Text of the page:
class24a - Monday Oct 27 Syllabus class notes and homeworks...

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Monday, Oct. 27 Syllabus, class notes, and homeworks are at: www.as.utexas.edu courses AST 301, Lacy Reading for this week: chapter 11 The Wednesday help session is in GRG 424 at 5:00 (for the entire semester).
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New Schedule Aug 27: Ch 1+App A The Scale of the Cosmos Sep 3: Ch 2+3 The Sky, Cycles in the Sky Sep 8: Ch 4 The Origin of Modern Astronomy Sep 15: Ch 5 Telescopes Sep 19: Exam #1, Ch 1-5 Sep 22: Ch 6 Starlight and Atoms Sep 29: Ch 7 The Sun Oct 6: Ch 8 The Family of Stars Oct 13: Ch 9 The Formation and Structure of Stars Oct 20: Ch 10 The Lives and Deaths of Stars Oct 24: Exam #2, Ch 6-10 Oct 27: Ch 11 Neutron Stars and Black Holes Nov 3: Ch 12 The Milky Way Galaxy Nov 10: Ch 15 Cosmology Nov 17: Ch 16 The Origin of the Solar System Nov 24: Ch 17 The Terrestrial Planets Dec 1: Ch 18 The Outer Solar System Dec 5: Exam #3, Ch 10-12,15-19
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Death of a Planetary Nebula After 10,000-20,000 years the gas in a planetary nebula spreads out so that it no longer is bright enough to be seen easily. The core of the red giant is left behind. Without its envelope it radiates energy away faster than it generates it by fusion. From what I’ve told you, what should happen then?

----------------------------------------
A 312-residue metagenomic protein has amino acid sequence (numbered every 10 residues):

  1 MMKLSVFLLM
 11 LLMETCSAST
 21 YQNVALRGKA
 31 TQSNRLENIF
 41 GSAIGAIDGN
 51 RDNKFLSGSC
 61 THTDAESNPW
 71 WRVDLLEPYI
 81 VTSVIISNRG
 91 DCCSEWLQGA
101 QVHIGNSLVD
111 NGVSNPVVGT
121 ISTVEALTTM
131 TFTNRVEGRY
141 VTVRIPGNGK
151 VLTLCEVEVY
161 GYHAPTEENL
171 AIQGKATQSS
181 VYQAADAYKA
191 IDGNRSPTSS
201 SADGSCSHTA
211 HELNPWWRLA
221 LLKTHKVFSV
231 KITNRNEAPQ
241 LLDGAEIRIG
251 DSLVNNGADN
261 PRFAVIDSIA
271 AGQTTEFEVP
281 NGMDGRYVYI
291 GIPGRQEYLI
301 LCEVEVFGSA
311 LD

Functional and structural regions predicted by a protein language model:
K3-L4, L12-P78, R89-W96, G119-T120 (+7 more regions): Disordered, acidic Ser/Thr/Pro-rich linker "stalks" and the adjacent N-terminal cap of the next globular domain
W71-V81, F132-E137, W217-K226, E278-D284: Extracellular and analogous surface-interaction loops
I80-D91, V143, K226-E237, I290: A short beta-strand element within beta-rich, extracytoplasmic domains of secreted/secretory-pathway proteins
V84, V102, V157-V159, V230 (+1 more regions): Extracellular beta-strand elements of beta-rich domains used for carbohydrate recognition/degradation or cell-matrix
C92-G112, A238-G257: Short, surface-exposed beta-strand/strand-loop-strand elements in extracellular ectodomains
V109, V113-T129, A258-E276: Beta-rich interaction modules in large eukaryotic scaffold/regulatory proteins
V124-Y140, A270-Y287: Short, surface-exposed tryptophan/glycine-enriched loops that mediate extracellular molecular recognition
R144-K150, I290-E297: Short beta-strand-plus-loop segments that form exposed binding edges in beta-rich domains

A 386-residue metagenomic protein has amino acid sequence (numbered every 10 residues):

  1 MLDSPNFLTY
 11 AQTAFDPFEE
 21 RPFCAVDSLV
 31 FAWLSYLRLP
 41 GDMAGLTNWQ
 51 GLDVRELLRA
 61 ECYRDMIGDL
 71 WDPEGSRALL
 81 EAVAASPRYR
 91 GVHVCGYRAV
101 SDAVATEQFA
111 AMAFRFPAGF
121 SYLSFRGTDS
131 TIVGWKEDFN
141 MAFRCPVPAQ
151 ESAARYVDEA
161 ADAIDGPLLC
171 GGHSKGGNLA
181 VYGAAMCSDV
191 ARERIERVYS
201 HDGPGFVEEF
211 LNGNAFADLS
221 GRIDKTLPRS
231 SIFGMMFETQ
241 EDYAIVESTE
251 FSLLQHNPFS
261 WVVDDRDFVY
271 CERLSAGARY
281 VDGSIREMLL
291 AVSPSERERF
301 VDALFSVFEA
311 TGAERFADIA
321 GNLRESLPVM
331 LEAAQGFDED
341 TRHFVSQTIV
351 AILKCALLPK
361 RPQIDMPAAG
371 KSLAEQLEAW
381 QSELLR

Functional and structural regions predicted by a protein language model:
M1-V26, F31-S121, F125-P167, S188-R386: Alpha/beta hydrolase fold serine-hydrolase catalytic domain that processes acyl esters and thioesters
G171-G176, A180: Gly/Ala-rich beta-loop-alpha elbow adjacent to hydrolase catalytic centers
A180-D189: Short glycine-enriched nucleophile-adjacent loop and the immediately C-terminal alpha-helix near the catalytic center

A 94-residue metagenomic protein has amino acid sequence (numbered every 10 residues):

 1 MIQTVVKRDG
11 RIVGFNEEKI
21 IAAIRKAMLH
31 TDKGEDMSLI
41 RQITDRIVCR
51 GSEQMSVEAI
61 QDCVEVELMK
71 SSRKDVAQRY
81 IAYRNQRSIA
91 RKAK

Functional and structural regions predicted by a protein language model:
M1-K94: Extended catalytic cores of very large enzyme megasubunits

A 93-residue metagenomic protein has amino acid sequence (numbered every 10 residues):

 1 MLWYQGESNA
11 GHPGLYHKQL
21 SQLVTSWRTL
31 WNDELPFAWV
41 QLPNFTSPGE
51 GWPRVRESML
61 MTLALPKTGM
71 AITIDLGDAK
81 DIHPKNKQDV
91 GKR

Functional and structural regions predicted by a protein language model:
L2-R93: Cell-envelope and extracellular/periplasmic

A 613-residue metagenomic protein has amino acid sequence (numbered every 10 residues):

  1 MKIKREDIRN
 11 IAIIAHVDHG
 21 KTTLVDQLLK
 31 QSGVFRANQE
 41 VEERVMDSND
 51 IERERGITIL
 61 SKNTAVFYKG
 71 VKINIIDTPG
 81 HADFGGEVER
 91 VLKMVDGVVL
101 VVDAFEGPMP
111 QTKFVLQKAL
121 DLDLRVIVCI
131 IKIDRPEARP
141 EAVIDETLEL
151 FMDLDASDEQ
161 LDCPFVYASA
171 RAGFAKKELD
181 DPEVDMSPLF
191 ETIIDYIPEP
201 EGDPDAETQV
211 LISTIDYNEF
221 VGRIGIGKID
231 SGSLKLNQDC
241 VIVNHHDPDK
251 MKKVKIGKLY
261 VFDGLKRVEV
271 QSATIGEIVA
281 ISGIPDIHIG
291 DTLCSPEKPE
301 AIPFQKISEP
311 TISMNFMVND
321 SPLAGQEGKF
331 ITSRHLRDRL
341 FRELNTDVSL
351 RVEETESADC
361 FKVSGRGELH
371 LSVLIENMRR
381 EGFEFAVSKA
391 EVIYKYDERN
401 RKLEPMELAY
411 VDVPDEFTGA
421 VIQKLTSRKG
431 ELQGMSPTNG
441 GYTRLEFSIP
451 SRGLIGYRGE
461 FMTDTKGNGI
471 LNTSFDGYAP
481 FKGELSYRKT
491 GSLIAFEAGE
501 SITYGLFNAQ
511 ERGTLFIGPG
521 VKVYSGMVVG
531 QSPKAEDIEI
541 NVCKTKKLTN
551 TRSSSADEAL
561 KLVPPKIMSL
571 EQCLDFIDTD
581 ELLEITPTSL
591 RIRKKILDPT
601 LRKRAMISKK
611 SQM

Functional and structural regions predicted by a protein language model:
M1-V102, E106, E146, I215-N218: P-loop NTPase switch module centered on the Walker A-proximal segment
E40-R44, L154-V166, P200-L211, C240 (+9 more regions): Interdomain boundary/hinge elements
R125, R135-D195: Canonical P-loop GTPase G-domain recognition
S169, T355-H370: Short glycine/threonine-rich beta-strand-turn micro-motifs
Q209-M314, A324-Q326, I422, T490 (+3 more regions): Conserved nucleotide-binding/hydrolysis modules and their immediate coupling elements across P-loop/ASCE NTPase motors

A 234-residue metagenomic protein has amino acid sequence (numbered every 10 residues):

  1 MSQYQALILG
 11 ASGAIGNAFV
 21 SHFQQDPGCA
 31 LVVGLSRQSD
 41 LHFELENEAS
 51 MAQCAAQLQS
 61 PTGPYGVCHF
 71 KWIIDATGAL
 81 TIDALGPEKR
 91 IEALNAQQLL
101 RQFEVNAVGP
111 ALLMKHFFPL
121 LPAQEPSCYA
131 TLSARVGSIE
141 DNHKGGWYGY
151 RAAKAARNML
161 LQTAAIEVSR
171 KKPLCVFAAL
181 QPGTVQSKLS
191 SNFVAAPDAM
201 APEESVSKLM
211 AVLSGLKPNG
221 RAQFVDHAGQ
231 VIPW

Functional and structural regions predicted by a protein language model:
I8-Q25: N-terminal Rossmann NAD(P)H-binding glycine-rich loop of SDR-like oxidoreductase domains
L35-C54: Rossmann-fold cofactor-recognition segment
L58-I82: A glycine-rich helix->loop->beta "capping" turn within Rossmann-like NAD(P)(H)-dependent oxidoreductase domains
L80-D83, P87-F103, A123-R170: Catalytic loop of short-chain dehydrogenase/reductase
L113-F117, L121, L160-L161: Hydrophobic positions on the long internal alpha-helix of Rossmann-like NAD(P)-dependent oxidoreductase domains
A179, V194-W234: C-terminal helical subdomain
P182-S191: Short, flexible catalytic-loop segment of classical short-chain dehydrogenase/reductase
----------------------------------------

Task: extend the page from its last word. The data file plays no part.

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What happens You should expect it to contract and heat up so fusion will go faster. If loss of energy made the star contract, contraction would heat it. But when a white dwarf loses energy it does not contract. Instead it cools off and fusion stops. The leftover core of the red giant is called a white dwarf. The reason it doesn’t contract and heat up is that it has an unusual form of pressure: electron degeneracy pressure, which doesn’t depend on temperature.
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Electron degeneracy pressure
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This note was uploaded on 07/13/2010 for the course AST 301 taught by Professor Harvey during the Fall '07 term at University of Texas.

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class24a - Monday Oct 27 Syllabus class notes and homeworks...

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